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Cablegate: Gob Still Not Ready to Treat Hiv Positive Refugees

VZCZCXRO6570
PP RUEHBZ RUEHDU RUEHJO RUEHMR RUEHRN
DE RUEHOR #1140/01 3650702
ZNR UUUUU ZZH
P 300702Z DEC 08
FM AMEMBASSY GABORONE
TO RUEHC/SECSTATE WASHDC PRIORITY 5465
INFO RUCNSAD/SOUTHERN AF DEVELOPMENT COMMUNITY COLLECTIVE
RUEAUSA/DEPT OF HHS WASHINGTON DC
RUEAIIA/CIA WASHDC
RUCNDT/USMISSION USUN NEW YORK 0392
RHEFDIA/DIA WASHDC
RUEHGV/USMISSION GENEVA 0332
RHMFISS/HQ USAFRICOM STUTTGART GE

UNCLAS SECTION 01 OF 03 GABORONE 001140

SENSITIVE
SIPDIS

STATE FOR AF/S, PRM, OGAC

E.O. 12958: N/A
TAGS: PREF PREL KHIV PHUM TBIO BC ZI
SUBJECT: GOB STILL NOT READY TO TREAT HIV POSITIVE REFUGEES

REF: A. STATE 102155
B. GABORONE 723

1. (SBU) SUMMARY: Botswana provides free antiretroviral
therapy (ART) to over 90% of its citizens who need it, but
the GOB does not include non-citizens resident in Botswana,
including registered refugees, in its national ART program.
Botswana's cabinet agreed to extend the ART program to
registered refugees on condition that the USG will cover the
associated costs. The USG has agreed to cover the cost of
the ART for refugees under the Botswana PEPFAR program and
the USG and GOB have exchanged a series of letters and
diplomatic notes on this issue. Unfortunately, the Ministry
of Health sent the Embassy a letter on November 26 indicating
that the GOB is still not ready to proceed, because the
government is "concerned about the sustainability of the
program post-PEPFAR." Gaborone's UNHCR Representative met
with Embassy officials December 4 to discuss a possible way
forward on this issue. We agreed that Ambassador Nolan
should raise the refugee/ART issue with President Khama to
try to make him understand that though the USG will not be
able to provide any additional written guarantees on this
matter, our offer to fund the provision of ART to refugees is
a sincere commitment. If a political approach to President
Khama fails to break the impasse, the UNHCR has asked whether
we would consider creating some type of "trust fund" through
which this program could be funded in future. Post asks
Washington (especially OGAC and PRM) for suggestions on
possible funding mechanisms that would allow this program to
move forward. We note that this discussion takes place in
the climate of the global economic downturn, and Botswana,
like the USG, is concerned about its ability to fund social
programs (especially HIV/AIDS treatment) in the face of
declining demand for its diamonds which is dampening
government revenues. END SUMMARY.

2. (SBU) Although Botswana is widely and deservedly praised
for providing antiretroviral therapy (ART) to over 90% of its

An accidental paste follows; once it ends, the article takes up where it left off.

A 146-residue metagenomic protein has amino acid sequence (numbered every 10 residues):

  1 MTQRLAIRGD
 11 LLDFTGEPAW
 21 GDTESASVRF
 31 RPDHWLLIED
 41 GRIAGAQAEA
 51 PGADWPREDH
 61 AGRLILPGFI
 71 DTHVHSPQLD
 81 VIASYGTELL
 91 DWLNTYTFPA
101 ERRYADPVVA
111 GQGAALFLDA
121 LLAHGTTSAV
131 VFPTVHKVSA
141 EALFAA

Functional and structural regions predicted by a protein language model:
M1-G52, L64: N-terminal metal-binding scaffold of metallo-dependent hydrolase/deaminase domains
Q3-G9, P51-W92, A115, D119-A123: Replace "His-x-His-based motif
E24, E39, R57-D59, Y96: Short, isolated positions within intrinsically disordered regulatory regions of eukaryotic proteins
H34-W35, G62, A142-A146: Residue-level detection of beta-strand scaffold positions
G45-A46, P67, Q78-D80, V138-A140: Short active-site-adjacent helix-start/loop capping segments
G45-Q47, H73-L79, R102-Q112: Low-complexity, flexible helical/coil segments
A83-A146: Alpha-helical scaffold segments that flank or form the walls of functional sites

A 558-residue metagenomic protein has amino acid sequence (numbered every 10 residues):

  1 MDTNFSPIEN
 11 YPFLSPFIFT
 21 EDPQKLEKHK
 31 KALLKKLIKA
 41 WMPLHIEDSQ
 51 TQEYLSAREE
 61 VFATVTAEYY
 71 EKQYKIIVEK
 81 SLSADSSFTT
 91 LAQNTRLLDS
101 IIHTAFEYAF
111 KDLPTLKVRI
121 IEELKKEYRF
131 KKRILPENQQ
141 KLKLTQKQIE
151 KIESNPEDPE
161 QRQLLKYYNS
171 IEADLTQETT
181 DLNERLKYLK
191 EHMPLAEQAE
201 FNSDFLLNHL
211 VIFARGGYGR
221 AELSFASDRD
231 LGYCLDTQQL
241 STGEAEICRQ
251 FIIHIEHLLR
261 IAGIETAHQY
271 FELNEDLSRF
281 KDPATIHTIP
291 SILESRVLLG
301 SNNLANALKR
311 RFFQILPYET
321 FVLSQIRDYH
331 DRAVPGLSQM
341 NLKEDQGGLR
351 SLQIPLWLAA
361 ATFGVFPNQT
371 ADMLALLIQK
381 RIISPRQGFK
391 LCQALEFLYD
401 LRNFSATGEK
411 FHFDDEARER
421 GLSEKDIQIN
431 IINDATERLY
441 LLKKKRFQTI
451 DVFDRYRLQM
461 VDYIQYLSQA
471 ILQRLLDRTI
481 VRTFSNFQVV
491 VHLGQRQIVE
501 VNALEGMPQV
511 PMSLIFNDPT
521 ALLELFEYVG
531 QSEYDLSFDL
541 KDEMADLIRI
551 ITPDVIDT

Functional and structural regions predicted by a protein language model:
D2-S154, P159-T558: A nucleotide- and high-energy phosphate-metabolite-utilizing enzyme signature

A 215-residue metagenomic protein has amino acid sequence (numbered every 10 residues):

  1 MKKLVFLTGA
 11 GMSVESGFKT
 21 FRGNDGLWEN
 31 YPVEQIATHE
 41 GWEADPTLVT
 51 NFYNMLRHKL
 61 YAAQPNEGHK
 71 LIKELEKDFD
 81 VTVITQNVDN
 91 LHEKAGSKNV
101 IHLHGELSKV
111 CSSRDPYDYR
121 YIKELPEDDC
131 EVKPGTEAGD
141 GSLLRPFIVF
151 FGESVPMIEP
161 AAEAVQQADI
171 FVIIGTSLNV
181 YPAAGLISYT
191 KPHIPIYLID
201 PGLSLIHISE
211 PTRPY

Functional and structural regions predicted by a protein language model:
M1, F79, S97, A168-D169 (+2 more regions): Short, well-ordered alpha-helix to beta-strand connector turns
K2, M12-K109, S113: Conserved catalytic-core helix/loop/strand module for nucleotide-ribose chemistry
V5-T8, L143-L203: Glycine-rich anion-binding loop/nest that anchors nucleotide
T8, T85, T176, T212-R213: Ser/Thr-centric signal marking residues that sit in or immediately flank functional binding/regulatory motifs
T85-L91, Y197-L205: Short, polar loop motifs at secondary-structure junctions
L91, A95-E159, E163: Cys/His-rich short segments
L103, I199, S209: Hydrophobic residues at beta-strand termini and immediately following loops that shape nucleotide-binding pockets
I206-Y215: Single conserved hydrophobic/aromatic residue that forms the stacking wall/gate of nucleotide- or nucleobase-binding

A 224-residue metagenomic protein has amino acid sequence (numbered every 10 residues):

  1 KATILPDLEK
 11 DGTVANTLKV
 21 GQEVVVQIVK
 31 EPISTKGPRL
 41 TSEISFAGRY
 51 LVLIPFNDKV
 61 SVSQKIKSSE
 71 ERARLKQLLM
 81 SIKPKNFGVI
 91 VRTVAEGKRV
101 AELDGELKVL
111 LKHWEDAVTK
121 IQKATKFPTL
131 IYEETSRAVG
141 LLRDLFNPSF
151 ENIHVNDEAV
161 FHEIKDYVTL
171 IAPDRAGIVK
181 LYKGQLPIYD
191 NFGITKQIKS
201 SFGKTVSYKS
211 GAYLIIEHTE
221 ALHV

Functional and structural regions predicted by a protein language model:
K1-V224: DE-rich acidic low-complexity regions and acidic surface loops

citizens who require it, the government excludes non-citizens
from its HIV/AIDS treatment program. The UNHCR approached
post in 2007 seeking U.S. support for provision of HIV/AIDS
treatment to registered refugees in Botswana, most of whom
are resident at the Dukwe refugee camp north of Francistown.
This prompted a months-long dialogue and negotiation among
the U.S. Mission, GOB MOH, and UNHCR officials to find a
workable solution to this issue, and one in which the GOB
respects its treaty obligations under UN and international
agreements vis-a-vis refugees. The USG agreed to cover the
cost of treating infected refugees under the Botswana PEPFAR
program, and in September 2008 the Embassy sent the
Government of Botswana a carefully-worded and
Department-cleared diplomatic note (reftels) explaining that
though we anticipate PEPFAR funds will be available for the
ARV program for the foreseeable future, all government
programs are subject to Congressional appropriation.

3. (U) On November 26 the Embassy received a response from
the Ministry of Health to our diplomatic note of September
26. Full text of the letter follows:

Ministry of Health
Private Bag 38
Gaborone

Embassy of the United States of America
PO Box 90
Gaborone

24 November 2008
REF:CMED:21/14/1 I 2008

Attention: Philip R Drouin
RE: THE PROVISION OF FREE ANTIRETROVIRAL THERAPY TO
REGISTERED REFUGEES RESIDING IN DESIGNATED REFUGEE CAMPS

Your letter dated October 3rd concerning the above subject
matter refers.

As you are aware, Government of Botswana acceded to your
request "on condition that the United States Government
guarantees to meet all costs associated with the roll-out to
registered refugees now and in the future."


GABORONE 00001140 002 OF 003


I therefore write to seek clarity on the matter. As per your
letter, PEPFAR funding will be available "for the foreseeable
future" and that "ongoing support for this project is subject
to the availability of appropriated funds." These
qualifications fall short of our request. Could you please
provide clarity on these, as our concern is sustainability of
this project post PEPFAR.

Thank You.

Yours faithfully